sist disease, because they belong In the
category of irritant drugs. These, by
rousing tho vital forces to get rid of
the poison, provoke the action which Is
mistakingly supposed to be an added
force, whepMs this nctlon Is only oner
of self preservation. It will readily
be seen how much supporting and
building up of the system there are In
such substances by trying to lire on
them to the exclusion of other things.
The result would prove the absurdity
of the Idea.
A. Simple Mam.
It takes a neighbor to disentangle a
man from a handsome setting. A good
many years ago, when Wordsworth
was poet laureate of England, a worthy
Cumberland yeoman walked many
miles, In response to widely scattered
notices, to hear the poet laureate nd»
dress a meeting. When he discovered
who held the high sounding title, he left
the hall In indignation.
" 'Twas nobbut old Wadsworth o*
Rydal, efter aw!" he said scornfully on
his return to his family.
The Shlllalah.
The shlllalah, accounted Ireland's na
tional weapon of defense, was original
ly a common blackthorn stick, but in
modern times it has been replaced by
the more wiry ash sapling. The real .
shlllalnh Is a young shoot of the sloe
shrub or blackthorn pulled by the root
from the crevice of some rock. After
being trimmed it is placed in the smoke
of turf neat, which softens the hard
fiber, and when it has reached a con
dition as pliant as rubber It is straight
Words Passrd.
Judge—You say that words passed
between the accused and his wife. Did
you hear what they were? Witness-
No; I didn't hear them, but I saw them.
Judgo Saw them? Witness —Yes.
They were In the dictionary, that be
threw at her.
"I have been married twice, once for
love and once for money."
"Are you satisfied?"
"Not quite. I should like to try mar
rying for a little of both, If I may."—
Is the BiittaHit,
"He seems to be an experienced
"Oh, yes. Note the calm indifference
with which be treats people Who are in
a hurrr."
As Incident la the I.tfo ot tho Tra
gedian Mae ready.
Between Macreudy nnd my brother
Charles existed a kind of ferocious
friendship. Macready, whatever he
may have been lc private life, had at
the theater a simply horrible temper
and he was in the habit of using rt
rehearsals and even in an undertone
when acting the most abusive lan
guage—language which my brother
sometimes passed by with a smile, but
which he occasionally hotly resented,
lie did not mind Macready constantly
addressing him ns "beast," but he olt-'
Jected to having his eyes, his limits
and his luternal organs coupled with
invective terms. Yot, oddly enough,
the great tragedian, with whom he
was constantly quarreling, had a grim
respect and liking for him. He knew
him to be a gentleman and a scholar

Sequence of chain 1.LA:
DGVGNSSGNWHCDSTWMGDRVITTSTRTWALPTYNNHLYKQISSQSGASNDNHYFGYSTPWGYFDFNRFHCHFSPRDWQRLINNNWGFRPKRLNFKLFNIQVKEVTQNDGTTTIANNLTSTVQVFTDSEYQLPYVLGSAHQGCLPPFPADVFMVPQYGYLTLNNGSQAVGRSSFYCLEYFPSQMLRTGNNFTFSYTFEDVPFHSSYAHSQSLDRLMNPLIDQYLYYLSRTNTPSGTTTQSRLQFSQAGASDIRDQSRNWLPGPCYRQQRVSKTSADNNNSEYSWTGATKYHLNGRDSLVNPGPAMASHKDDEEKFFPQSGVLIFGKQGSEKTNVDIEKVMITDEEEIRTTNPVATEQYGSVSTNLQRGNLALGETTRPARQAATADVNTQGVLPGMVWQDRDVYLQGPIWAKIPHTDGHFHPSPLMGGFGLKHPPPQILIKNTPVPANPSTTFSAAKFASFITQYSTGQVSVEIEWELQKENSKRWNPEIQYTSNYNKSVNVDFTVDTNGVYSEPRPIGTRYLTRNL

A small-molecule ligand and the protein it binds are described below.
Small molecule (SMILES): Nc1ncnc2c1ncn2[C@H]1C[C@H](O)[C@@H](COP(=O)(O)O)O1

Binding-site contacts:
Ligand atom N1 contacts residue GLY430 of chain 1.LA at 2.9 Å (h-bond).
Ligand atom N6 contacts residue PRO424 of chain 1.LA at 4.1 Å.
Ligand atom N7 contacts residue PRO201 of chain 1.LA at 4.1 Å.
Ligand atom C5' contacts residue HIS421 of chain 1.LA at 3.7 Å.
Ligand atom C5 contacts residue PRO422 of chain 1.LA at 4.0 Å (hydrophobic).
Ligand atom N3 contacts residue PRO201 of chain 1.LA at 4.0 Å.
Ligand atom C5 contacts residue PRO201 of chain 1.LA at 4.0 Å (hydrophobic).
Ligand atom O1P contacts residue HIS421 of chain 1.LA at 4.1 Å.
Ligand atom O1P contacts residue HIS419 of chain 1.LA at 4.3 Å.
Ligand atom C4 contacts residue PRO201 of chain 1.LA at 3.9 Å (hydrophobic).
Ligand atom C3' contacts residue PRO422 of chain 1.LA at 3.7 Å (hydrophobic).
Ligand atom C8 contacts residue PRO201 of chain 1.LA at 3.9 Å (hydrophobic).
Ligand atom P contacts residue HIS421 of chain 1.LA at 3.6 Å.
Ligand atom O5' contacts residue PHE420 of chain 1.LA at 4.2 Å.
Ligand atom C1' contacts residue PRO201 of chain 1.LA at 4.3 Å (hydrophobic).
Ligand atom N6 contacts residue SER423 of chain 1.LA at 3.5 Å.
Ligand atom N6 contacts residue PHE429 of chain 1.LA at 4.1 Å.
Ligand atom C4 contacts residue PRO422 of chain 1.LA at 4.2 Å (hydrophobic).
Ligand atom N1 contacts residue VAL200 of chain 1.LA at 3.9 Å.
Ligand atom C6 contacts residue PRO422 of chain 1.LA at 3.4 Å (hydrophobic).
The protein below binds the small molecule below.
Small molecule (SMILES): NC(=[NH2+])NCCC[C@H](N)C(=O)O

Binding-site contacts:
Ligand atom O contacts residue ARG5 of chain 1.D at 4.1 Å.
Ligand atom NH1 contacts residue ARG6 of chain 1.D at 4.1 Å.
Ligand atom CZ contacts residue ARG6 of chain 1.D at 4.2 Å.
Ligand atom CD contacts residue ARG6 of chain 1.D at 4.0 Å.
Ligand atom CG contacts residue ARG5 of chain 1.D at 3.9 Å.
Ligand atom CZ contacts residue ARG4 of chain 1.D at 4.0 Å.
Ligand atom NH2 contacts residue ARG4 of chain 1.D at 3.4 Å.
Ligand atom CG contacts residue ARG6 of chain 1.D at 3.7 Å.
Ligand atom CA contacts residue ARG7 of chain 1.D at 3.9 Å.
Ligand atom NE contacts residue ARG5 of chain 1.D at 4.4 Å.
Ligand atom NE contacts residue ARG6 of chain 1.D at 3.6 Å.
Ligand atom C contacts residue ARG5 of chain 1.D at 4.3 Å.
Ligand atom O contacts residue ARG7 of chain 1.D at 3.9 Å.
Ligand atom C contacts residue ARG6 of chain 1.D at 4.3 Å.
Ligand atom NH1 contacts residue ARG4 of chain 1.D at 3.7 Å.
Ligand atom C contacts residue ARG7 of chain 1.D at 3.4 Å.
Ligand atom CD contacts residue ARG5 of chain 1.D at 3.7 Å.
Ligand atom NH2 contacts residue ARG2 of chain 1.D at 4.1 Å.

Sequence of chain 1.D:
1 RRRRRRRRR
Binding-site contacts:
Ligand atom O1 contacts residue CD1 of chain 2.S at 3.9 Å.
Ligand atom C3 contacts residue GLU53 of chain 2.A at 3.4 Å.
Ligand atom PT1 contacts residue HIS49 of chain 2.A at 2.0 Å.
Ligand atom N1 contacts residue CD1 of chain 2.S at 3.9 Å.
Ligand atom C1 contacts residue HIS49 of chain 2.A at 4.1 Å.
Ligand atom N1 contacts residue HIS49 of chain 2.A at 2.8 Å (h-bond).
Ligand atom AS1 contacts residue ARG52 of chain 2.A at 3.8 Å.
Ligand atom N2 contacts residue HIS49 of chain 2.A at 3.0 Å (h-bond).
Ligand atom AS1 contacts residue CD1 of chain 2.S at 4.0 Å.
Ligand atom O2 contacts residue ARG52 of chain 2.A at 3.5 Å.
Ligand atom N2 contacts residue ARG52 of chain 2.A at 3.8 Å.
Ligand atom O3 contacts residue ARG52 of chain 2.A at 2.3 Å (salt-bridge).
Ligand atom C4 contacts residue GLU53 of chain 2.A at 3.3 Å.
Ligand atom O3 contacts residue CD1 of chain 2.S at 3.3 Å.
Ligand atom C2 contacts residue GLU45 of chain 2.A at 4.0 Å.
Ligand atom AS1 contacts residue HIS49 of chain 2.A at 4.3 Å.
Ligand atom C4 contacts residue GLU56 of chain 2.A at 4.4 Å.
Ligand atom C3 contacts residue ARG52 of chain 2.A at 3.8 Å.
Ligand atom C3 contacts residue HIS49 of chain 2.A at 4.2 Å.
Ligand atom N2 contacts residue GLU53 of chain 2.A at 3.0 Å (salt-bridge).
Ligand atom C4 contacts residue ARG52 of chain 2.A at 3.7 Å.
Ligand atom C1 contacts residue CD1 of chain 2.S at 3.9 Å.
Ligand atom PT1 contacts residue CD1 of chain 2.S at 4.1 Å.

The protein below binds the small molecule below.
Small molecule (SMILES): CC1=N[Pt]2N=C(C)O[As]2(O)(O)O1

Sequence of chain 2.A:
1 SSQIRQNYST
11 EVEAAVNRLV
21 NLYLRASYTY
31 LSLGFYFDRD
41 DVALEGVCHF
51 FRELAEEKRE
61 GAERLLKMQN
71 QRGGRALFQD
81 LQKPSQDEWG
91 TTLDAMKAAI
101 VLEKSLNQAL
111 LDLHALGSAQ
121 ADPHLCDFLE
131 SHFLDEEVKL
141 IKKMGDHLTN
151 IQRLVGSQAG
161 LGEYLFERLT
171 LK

and one who was a competent judgo
of picturesque effect and an acute dra
matic critic. On one occasion Ma
cready having to play "Othello," and
my brother not being Included, in the
cast, the tragedian thus addressed him:
"Beast, I want you to go In front to
night and give me afterward a full and
candid opinion ns to the merits of my
acting. Omit nothing. Tell me how I
played and how I looked. I have an
idea that I shall surpass myself this
evening." Now, the great actor used
to go through a tremendous amount of
realistic effort In the pnrt of Othello
and toward the close of the tragedy
would get Into such n disorganized
physical condition that he was all per
spiration and foaming at the mouth
and presented a somewhat shocking
My brother duly occupied a seat lu
the front row of the dress circle and
narrowly watched the performance
from beginning to end. Then he went
behind the scenes and repaired to
Macready's dressing room. The artist
was being disrobed by his dresser and
was panting with excitement in an
"Well, beast, what was It like?"
My brother told him that be had de
rived the highest gratification from
the performance nnd he had never seen
him play Othello more superbly. He
was magnificent in his speech to Hie
Venetian senate, the Jealousy scenes
with lago were splendid, the murder
of Desdemona was superb, and he died
inimitably. Macready's face lighted up
more und more ns my brother answer
ed his many queries.
" 'Tis well, beast," he observed nt
last "'TIS well—very well, and, now,
what was my appearance—how did 1
look, lieast?"
My brother cogitated for a moment
and then, with perfect candor, replied,
"I.lke a sweep, sir!" —O. A. Sala's
The Cormorant.
The cormorant Is trained by the Chi
nese as a fishing bird. A ring Is placed
around tho bird's neck, which prevents.
It from swallowing the fish it has
taken. One Chinaman will utilise a
dozen of these birds during tho day's
Jlshlng, sending them under the water
lu regular succession. They wera for
merly used In the same manner In
England. Charles I. bad nn officer of
his household designated as master Of
the cormorants.
Mot tho Girl to Hndore • SllfkL
"We need no ring to plight our
troth," he suggested ns be kissed her
"Yes, wo do," retorted the maiden.
Cs'one of your sleight of hand tricks
with me."
Marital Amenities.
Mrs. Naggers--The dentist half killed
me this afternoon. Wasn't It too toadt
Mr. Naggers-Yes. 1 don't baIiSTS la
bait doing things. . j